Two other police officers and a female passerby were injured, according to Paris Prosecutor Francois Molins. The police returned fire and killed the Islamic extremist.
According to the Associated Press, police have searched the home of the attacker in a suburb east of Paris. A police document obtained by AP identified the searched address as the home of Karim Cheurfi, 39.
According to the report, the man was previously sentenced to 15 years in prison for shooting two police officers in 2001.
French President Francois Hollande said in a late Thursday address that the attack was "of a terrorist nature."
In an interview with Radio Sputnik, security expert Dmitry Efimov, a member of Moscow Council's Advisory Committee on Security, explained how the Thursday attack was different from other terrorist acts in Europe in recent years.
"While previously attacks were carried out by those inspired by radical ideas and on their own initiative, this time there are signs that a professionally trained militant was involved," Efimov said.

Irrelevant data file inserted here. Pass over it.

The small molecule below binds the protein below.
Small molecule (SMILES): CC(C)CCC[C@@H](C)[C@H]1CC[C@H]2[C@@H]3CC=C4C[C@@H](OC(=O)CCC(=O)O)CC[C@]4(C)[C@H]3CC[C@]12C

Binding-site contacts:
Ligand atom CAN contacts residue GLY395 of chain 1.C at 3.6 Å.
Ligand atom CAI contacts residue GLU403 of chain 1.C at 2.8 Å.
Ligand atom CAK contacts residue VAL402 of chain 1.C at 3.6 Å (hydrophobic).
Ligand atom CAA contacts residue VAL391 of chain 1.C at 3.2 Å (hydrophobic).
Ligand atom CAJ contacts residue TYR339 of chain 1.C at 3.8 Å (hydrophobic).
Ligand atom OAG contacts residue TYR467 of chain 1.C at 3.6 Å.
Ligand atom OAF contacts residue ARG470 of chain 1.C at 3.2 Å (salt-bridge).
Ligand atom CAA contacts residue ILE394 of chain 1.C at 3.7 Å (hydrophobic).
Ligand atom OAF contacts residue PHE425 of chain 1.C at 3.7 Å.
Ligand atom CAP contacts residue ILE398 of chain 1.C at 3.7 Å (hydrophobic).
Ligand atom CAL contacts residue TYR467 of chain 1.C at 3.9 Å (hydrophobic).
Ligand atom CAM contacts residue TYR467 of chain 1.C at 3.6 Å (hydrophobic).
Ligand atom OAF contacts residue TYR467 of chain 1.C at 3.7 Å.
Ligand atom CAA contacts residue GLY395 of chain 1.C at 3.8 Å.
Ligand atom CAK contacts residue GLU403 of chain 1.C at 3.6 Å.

He suggested that the attacker might have been trained in real combat conditions, most likely in Libya or Syria.
"It is known that the attacker was known to security services. It is clear that this was an attack of a different kind. It was directed by Daesh commanders. This is why the terrorist group was quick to claim responsibility," the expert pointed out.
"There are permanent anti-terrorist groups operating in France now. Moreover, the intelligence department and Paris police are involved. All necessary actions have been taken and a larger number of casualties was avoided. The attacker was shot almost immediately after he opened fire," Efimov said.
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